4. The nodal megalithic yard (NMY): Used in Britain. Thom’s Megalithic Sites in Britain gave the megalithic yard as having had the value of 2.72 feet as “the” MY, based on integer geometries within stone circles and some statistical methods applied to some of the other inter-stone distances Thom had measured. Its value evidently derives from its relationship to the nodal period of 6800 day-feet because 2.72 =6800/2500, where 2500 feet is half a metrological mile of 5000 feet. For this reason, I now call it the nodal megalithic yard (NMY), which contains the key prime number 17 in its formula 272/100, 272 being 16 times 17. Its megalithic rod (NMY times 2.5) of 6.8 feet factorized the nodal period of 6800 days: 15 rods gave 102 feet (3400 shu.si) and 30 rods gave 204 feet (6800 shu.si – e.g. Clava and Avebury), the shu.si being 204/6800 = 3/100 feet. It therefore appears that the NMY, its rod of 6.8 feet, and the shu.si had a raison d’être in the British megalithic period that was focused on the later problem in astronomy of counting the days of the nodal period.

5. The later* megalithic yard (LMY): Seen at Stonehenge and Avebury. Thom in 1978 published a new estimate for the MY as 2.722 feet. Unbeknownst to Thom but lurking within his own error bars was a further development of the AMY which, times 441/440, would locate his value within ancient metrology as 2.716 feet, 126/125 of the CMY. The CMY is clearly the root value (in Neal’s terminology 2.5 root Drusian of 27/25 feet) and the AMY the root canonical value, while this LMY is the standard canonical value. *in the context of Thom’s work.

All of these different megalithic yards had their place in the megalithic people’s pursuit of their astronomical knowledge. Noting the role of the shu.si in compressing the length of a nodal count to a mere 204 feet, Thom’s NMY of 2.72 is the key to how its length of 3/100 feet was arrived at. The shu.si of 0.03 feet (0.36 inches) surprisingly divides into many of the historical modules of foot-based metrology.

Historical Module

Foot Ratio

shi.si

Notes

Assyrian

9/10

30

Carrying the sexagesimal (base-60) system of the Sumerians.

Roman

42/25

32

Inverse Byzantine

99/100

33

Times 3 gives 99, a yard minus one shu.si.

English

1

33.3

Times 3 gives 100 shu.si in a yard.

?

51/50

34

Divides into the nodal period. The difference between 80 and 81.6 feet and between 90 and 91.8 feet at Seascale, where 91.8 locates the Jupiter synodic period.

Persian

21/20

35

Its remen (6/5) is 42 shu.si.

Drusian

27/25

36

The CMY is root of the AMY and the LMY.

Remen

6/5

40

Half-remen of 20 shu.si as ideal form of the equal perimeter model.

Some units commensurate with the shu.si

Five Phases for Metrology

MetrologyThe application of units of length to problems of measurement, design, comparison or calculation. as a single system was based on the number 1, which was then realized astronomically as the English footThe standard prehistoric foot (of 12 inches) representing a unity from which all other foot measures came to be formed, as rational fractions of the foot, a fact hidden within our historical metrology [Neal, 2000]. as an excess over one year [Robin Heath, 1998; Heath & Heath 2010], which then became related to all the foot modules of the ancient world—through a range of simple fractions. There were, therefore, phases in the evolution of ancient and then historical metrology. I can see five right away.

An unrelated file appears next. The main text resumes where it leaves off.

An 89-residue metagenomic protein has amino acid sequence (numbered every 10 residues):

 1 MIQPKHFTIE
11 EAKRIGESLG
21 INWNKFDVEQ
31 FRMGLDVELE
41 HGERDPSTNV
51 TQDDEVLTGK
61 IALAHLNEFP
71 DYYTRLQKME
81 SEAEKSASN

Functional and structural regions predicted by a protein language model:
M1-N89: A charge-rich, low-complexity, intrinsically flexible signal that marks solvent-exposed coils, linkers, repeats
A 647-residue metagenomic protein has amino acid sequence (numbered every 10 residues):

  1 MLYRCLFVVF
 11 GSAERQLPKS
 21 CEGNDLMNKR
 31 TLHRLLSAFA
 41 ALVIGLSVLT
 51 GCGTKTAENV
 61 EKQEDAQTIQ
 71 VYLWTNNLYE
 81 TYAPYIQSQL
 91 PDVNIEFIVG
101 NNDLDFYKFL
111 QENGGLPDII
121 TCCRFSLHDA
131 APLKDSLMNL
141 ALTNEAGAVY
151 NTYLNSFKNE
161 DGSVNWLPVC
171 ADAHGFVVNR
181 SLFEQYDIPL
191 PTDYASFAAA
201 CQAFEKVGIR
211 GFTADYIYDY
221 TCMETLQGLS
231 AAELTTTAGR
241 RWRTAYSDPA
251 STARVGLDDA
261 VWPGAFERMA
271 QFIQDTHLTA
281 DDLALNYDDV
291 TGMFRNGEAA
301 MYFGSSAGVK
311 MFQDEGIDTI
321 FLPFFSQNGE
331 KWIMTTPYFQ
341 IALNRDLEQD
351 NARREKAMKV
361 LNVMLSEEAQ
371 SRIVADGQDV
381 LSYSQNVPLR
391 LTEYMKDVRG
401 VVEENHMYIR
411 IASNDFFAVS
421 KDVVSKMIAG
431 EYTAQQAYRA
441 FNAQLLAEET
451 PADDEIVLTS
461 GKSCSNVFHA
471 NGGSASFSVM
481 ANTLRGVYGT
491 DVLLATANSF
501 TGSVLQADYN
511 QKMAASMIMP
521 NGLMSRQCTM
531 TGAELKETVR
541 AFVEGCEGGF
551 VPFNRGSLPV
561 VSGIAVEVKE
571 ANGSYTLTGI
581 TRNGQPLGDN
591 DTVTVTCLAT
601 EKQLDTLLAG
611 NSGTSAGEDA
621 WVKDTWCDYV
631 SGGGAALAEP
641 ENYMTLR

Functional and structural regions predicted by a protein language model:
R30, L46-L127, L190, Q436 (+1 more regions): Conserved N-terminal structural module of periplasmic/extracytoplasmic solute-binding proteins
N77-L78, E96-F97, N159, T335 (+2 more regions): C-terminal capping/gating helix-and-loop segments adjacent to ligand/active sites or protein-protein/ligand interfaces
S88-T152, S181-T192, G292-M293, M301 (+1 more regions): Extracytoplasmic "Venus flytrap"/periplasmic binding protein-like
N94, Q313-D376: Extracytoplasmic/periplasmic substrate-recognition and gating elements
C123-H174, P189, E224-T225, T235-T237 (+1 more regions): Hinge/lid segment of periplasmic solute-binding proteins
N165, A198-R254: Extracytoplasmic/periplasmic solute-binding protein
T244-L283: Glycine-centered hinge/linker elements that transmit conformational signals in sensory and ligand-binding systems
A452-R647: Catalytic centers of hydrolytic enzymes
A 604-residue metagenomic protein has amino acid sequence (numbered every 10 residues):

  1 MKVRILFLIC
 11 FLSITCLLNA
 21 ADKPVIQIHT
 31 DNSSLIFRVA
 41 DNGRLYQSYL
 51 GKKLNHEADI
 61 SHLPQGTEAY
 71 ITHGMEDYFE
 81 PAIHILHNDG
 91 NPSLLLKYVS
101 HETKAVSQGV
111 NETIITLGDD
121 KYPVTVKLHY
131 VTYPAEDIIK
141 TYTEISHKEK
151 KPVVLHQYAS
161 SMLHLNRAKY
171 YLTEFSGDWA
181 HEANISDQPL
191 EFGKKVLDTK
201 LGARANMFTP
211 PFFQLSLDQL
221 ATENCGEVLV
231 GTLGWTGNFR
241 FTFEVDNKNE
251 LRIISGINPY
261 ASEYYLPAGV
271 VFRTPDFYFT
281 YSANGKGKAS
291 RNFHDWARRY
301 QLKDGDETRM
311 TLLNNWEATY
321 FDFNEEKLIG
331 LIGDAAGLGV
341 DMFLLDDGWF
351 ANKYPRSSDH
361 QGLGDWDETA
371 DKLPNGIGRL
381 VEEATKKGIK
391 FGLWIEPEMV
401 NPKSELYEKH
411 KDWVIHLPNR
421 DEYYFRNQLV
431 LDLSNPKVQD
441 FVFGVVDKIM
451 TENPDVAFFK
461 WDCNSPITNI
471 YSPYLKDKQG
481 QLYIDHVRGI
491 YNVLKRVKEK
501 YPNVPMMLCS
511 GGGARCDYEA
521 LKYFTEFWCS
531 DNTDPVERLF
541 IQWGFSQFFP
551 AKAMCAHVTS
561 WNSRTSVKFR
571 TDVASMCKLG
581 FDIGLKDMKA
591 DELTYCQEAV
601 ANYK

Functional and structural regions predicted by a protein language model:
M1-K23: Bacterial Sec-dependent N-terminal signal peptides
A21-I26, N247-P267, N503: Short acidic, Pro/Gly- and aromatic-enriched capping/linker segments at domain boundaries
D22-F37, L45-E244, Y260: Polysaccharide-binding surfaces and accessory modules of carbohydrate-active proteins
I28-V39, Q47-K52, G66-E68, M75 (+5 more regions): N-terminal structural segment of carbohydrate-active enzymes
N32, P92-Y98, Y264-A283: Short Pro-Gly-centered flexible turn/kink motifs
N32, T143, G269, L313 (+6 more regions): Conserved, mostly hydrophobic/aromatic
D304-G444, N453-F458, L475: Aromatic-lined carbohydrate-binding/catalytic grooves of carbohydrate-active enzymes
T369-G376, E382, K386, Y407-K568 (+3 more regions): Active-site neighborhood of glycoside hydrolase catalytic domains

Phase One: An Inch-Based Metrology for Astronomical Counting*

Primordial measures arising from the conduct of astronomy in the megalithic period included the English inch used to count days at Le Manio, CarnacAn extensive megalithic complex in southern Brittany, western France, predating the British megalithic.; the Proto Megalithic YardAny unit of length 2.7-2.73 feet long, after Alexander Thom discovered 2.72 ft and 2.722 ft as units within the geometry within the megalithic monuments of Britain and Brittany. (PMYproto-megalithic yard of 32.625 (261/8) day-inches, generated at Le Manio Quadrilateral as the difference between three solar and three lunar year counts.) of 261/8 inches arising from Le Manio’s three-year count, forming the Lunation TriangleThe right-angled triangle within which the lengths of the two longer sides are the relative proportions of the solar and lunar years.; and the English foot arising from counting the Lunation Triangle over a single solar year as lunar months using the PMY per month.

To form the English foot required definite steps that were necessarily taken through megalithic astronomy and findable in the monumental record as (a) the use of the inch to count days over 3 solar years,† (b) the use of the differential length over 3 years to count lunar months rather than days, and (c) the counting over a single year to find an excess length of the English foot, which still has 12 inches because the lunar year has 12 months.

*Corresponding to the work of Heath and Heath (2011) and Heath (2014) †See “Reading the Angelic Mind” in chapter 1, p. 14.

Phase Two: A Foot-Based Metrology for Astronomical Counting‡

Using ad hoc simple foot ratios based upon the English foot, in the service of astronomical counting such as: 27 feet representing the lunar month at Crucuno (near Carnac) enabling days to be counted in parallel, using Iberian feet of 32/35 feet; nodal units such as Thom’s early megalithic yard of 2.72 feet; and the yard of 3 feet containing 100 shu.si.§ Nearby, the use of feet per day can be seen at Erdevan, over the SarosThe dominant eclipse period of 223 lunar months after which a near identical lunar or solar eclipse will occur. and MetonicGreek: The continuous 19 year recurrence of the moon’s phase and location amongst the stars. periods. The full system of Ancient Metrology was not yet developed.

‡Corresponding to the work of Alexander Thom (1967, 1971, 1978, 1980) §More on the types of megalithic yard and the shu.si can be found in the box above (p. 237) called “Overview of Megalithic Units of Measure.”

Phase Three: A Foot-Based Metrology for Handling Mathematical Functions

Using ratios of the English foot to approximate to irrational and geometric functions: measures are able to map feet to √2 or its reciprocal, to π, or to other measures related to the models in chapter 2.